Rows of clear plastic containers, stuffed full of brightly colored yarns, line the wall in Ben Leroux's Denver studio, a rainbow of color stretching the length of the room and reaching from the floor to the ceiling.
"We try to organize it by color, but as you can see we're not very good at it," said Leroux.
This yarn wall is a key part of Leroux's business. The soft-spoken craftsman is one of just a handful of artisans expert in the art of restoring Navajo weavings.
The rug Leroux is currently working on is big and beautiful, with a bold geometric design and bright red, chocolate brown and walnut hues. A Navajo weaver wouldn't have had enough space in her house to craft a rug this large, so it was probably woven outside, or in a large room at a trading post, he said.
A flood in the owner's North Carolina cabin caused its colors to bleed; the red turned nearby parts of the weaving pink. The edges of the rug have also seen better days, as decades of footsteps took their toll.
"Removing color run, you have to hand paint a chemical on there to bleed it out. You don't want to get it on the other colors or else you'll bleach out the other colors. You have to go through every single area and do it by hand. That's a whole process," he said.
Pulling out another rug in need of repair, Leroux shows where it needs some TLC.
"Somewhere along the line, this corner was damaged, you can see how the warps were either chewed or a vacuum cleaner got the rug, so that's going to have to be repaired. This one also suffered from moth damage."
The holes left by moths or other damage require re-weaving. To do this, Leroux must match yarn colors exactly – that's where the wall comes in.
Even within one color the variations can be huge, said Leroux. His yarn wall has about 30 boxes full of red yarn, all different hues.
"There's no one shade of red. There's thousands. Then add sun fading, stains, and you're having to match a whole bunch of different things."
Leroux, a dark-haired man with an easygoing manner, has mapped in his mind a detailed history of Navajo weaving. He knows if a rug was created in a period where natural dyes were used versus acid dyes. Based on design or technique he can tell which trading post or region it probably came from, which helps him understand how to repair it.
The artisan dyes his own yarn, in his kitchen, trying to find the perfect match. It's not always an easy process.
"I've put in a lot of wool that I've had to take out at times. I put in a few rows, it gets packed, then gets real dark, changes to a pinkish tint, or doesn't work so you have to pull that out and start back over again."
When parts of a textile need to be woven again, Leroux pulls out a wooden frame and uses that to stabilize the area, stretching it taut.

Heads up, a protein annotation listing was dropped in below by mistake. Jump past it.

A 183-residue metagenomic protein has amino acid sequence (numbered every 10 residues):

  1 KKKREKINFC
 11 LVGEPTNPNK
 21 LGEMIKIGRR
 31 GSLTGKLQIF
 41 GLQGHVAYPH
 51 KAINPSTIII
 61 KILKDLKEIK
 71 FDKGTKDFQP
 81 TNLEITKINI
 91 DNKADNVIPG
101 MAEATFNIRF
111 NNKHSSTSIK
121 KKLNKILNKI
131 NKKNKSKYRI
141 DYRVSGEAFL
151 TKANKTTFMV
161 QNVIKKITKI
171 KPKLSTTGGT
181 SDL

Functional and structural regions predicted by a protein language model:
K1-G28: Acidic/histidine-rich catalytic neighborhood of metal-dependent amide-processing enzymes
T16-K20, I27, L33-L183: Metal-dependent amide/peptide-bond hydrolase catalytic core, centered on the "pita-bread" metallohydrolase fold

"And so that gives the rug tension, like it would have been on the loom originally," he said.
Leroux has been restoring weavings for both private individuals and museum collections like the University of Colorado's Museum of Natural History since 1995, when he bought the restoration business from his mentor Bob Morgan.
In that time, he's seen all kinds of damage. Dogs pee on the rugs. Rocking chairs wear them out. Embers from fireplaces burn them. Moths eat them. Dirt stains them.
One of the first steps in restoring a rug is cleaning it. Before cleaning a rug, it could appear to be many shades darker than it actually is. If he cleaned it after doing a repair, the colors Leroux used might not match.
Morgan, who learned how to weave rugs when he lived on the Navajo Nation reservation, said Leroux has the right personality for the job.
"He has, really, a love of textiles," said Morgan. "It takes an investment in time and energy to keep that level of enthusiasm. And he has it."
Jackson Clark, the owner of Toh-Atin gallery in Durango, Colorado, specializes in southwestern textiles. Leroux can repair just about any Navajo weaving, he said, and cares for them in a way that makes his work stand out. He can also focus in the concentrated way that is necessary for such work, said Clark.
"Actually restoring a weaving is much more difficult than doing the weaving in the first place," said Clark.
Leroux said one of his favorite parts of the entire process is hearing the stories of the textiles from people who have had them in their families for decades, who maybe grew up running their Hot Wheel cars along the lines of the design, and now want the rug, and those memories, to last for their children.
"It's great to have a rug that comes in all beaten up like this and see the smile on people's faces whenever they get it back," Leroux said.
Leroux enjoys having textiles in his studio, and often hangs or lays his projects out around the studio. When owners come and take the textile back, it's kind of like letting a grandchild go back to his parents, he said.
You enjoy the visit, while it lasts. And then you move on.
**Note: An exhibition of Navajo weavings will be on display at The Denver Post Building Saturday, Nov. 10, from 10:30 a.m. to 5 p.m., in conjunction with a fundraising auction for the University of Colorado's Museum of Natural History. Ben Leroux will also be on hand to discuss rug repair.